(JASPER) – A coalition of local businesses and community and environmental groups is calling for the state to suspend all planning for a proposed highway that would connect the Jasper area to Interstate 69, arguing that time and resources would be better spent helping Hoosiers deal with and recover from the medical and economic fallout from the COVID-19 pandemic.
The group strongly questions the need for the Mid-States Corridor highway, a proposed four-lane limited-access highway that would run north from Owensboro, Ky., through the Jasper area and connect with I-69.
The coalition particularly objects to proposed routes that would bulldoze through the Hoosier National Forest, Martin State Forest and the unique karst terrain in the Lost River watershed.
The coalition includes more than 50 businesses in Orange County and several local and statewide environmental groups. Among them are Orangeville Rise, Hoosier Environmental Council, Indiana Forest Alliance, Sierra Club Hoosier Chapter, Valley Watch and Protect Our Woods, with technical support by the Environmental Law & Policy Center.
The coalition says continued work toward building the highway would multiply hardships for residents along the proposed routes who are already concerned about their own livelihoods and the future of their farms and businesses amid the pandemic.
“It behooves state government to focus its attention and resources on charting a sensible course to recovery, rather than exacerbating the social and economic effects of the pandemic,” the coalition says in a letter sent today to Joe McGuinness, commissioner of the Indiana Department of Transportation and Jason DuPont, project manager for the Mid-States project.
Rachel Minton, who owns a beauty salon and the Shakeburger drive-in restaurant, is concerned that new highway construction will bypass her town of Paoli and cause a significant loss of business.
“The restaurant is the kind of place that people just happen upon when they pass through town and that won’t happen if they reroute traffic away from here,” Minton said. “Then there’s the environmental damage that road construction could cause by disrupting the underground karst cave system and wreaking havoc on existing drainage patterns.”
The environmental damage of a new highway that would cut through the Hoosier National Forest and the Martin State Forest includes the loss of carbon-sequestering trees, the destruction of habitat for several endangered species, the loss of placid wilderness used for hiking and recreation and the disturbance of the state’s most expansive cave system and the underground Lost River. Some other routes would damage and fracture thousands of acres of family farms.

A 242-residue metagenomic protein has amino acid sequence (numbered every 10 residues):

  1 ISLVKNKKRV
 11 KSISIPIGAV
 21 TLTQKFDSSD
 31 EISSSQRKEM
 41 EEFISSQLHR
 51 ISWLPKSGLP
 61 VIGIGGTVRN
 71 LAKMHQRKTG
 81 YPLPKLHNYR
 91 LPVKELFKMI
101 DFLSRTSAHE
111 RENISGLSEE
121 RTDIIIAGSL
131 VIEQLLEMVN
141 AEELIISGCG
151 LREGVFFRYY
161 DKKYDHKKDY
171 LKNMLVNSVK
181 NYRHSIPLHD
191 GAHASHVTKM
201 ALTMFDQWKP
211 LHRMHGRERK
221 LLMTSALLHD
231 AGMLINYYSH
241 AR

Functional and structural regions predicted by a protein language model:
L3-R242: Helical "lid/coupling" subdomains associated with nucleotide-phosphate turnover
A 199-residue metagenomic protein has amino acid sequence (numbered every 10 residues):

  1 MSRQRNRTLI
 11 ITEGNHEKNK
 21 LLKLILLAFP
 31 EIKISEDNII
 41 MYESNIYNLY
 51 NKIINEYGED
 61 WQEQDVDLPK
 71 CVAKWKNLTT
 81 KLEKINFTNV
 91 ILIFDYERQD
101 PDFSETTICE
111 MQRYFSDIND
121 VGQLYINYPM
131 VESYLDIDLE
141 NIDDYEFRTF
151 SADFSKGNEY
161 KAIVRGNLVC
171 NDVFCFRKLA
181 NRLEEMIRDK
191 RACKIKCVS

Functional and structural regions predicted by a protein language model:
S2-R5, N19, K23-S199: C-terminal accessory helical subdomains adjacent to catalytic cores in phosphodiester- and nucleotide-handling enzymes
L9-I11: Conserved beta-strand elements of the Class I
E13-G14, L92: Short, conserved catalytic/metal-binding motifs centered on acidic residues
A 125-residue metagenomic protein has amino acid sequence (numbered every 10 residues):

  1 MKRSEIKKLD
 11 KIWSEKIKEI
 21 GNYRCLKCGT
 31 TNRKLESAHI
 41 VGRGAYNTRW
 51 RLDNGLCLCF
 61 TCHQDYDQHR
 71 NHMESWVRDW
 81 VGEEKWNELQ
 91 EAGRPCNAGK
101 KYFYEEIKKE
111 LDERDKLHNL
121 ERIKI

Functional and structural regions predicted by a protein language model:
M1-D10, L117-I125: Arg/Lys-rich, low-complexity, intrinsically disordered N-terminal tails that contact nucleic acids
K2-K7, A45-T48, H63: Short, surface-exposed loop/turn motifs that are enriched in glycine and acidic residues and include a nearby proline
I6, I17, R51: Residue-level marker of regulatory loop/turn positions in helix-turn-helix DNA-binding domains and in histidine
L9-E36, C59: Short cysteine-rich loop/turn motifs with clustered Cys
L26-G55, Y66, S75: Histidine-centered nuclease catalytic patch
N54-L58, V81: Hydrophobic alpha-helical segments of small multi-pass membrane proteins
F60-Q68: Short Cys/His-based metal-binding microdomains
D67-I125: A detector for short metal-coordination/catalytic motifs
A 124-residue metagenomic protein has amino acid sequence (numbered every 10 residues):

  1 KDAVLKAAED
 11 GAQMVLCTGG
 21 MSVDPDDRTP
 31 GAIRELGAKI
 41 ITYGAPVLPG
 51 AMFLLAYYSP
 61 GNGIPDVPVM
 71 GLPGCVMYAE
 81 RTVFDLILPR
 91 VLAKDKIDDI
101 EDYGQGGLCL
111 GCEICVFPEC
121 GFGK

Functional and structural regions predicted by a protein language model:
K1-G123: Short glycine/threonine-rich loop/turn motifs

“This highway could cut through and demolish much of the most scenic forests and cave country Indiana has to offer,” said Jeff Stant, executive director of the Indiana Forest Alliance. “It would be an aggressive assault on nature with absolutely no compelling justification.”
“Many endangered animals occupy habitats along the Mid-States Highway routes, from insect-eating bats, meadow-loving owls and other birds, some of the rarest cave-dwelling invertebrates known, to the blind cavefish named after its native state,” added Tim Maloney, senior policy director and land use director for the Hoosier Environmental Council. “In particular, impacts to the cave and karst system of the Lost River and its endangered species cannot be mitigated – this area would be damaged forever by a new terrain highway.”
The groups also question the state’s justification for the highway, saying it contradicts the government’s previous positions. The coalition would like to see the state explore other ways to boost economic access in southern Indiana, including repairing existing local roads.
“Indiana Department of Transportation typically claims that when an area is growing, the state should build a highway. But here INDOT argues that because an area is declining, the state should build a highway,” said Kevin Brubaker, deputy director of the Environmental Policy & Law Center. “By this logic, Indiana should be building highways literally everywhere – a position that would quickly bankrupt the state and destroy the environment.”
“We would like to see the state consider non-highway alternatives, such as improved broadband access for the southern counties, rather than holding to the mindset that building new roads is the solution to every transportation problem,” said Bowden Quinn, director of the Sierra Club
In February, potential routes for the Mid-States highway were narrowed to five, all starting at U.S. 231 and I-64 near Dale and heading north.
Two of the routes would veer northeast off U.S. 231 and pass through the Martin State Forest or the Hoosier National Forest, with one providing a more direct route to the casino and hotels in French Lick and West Baden. An earlier plan to create a direct connection between French Lick
and Mitchell was dropped due to its impact on the Lost River karst.
Two of the other routes would veer northwest toward Washington, cutting through thousands of acres of farmland and fracturing many family farms.
A fifth route would largely follow the existing path of US 231.
While the Mid-States Corridor Project Office is temporarily closed to the public to help stop the spread of coronavirus, plans still call for a preferred route to be selected by fall, with the Federal Highway Administration weighing in by the summer of 2021.
The coalition’s letter calls for suspension of all planning for the highway. Hoosiers can share their thoughts on the project with transportation officials by submitting comments here.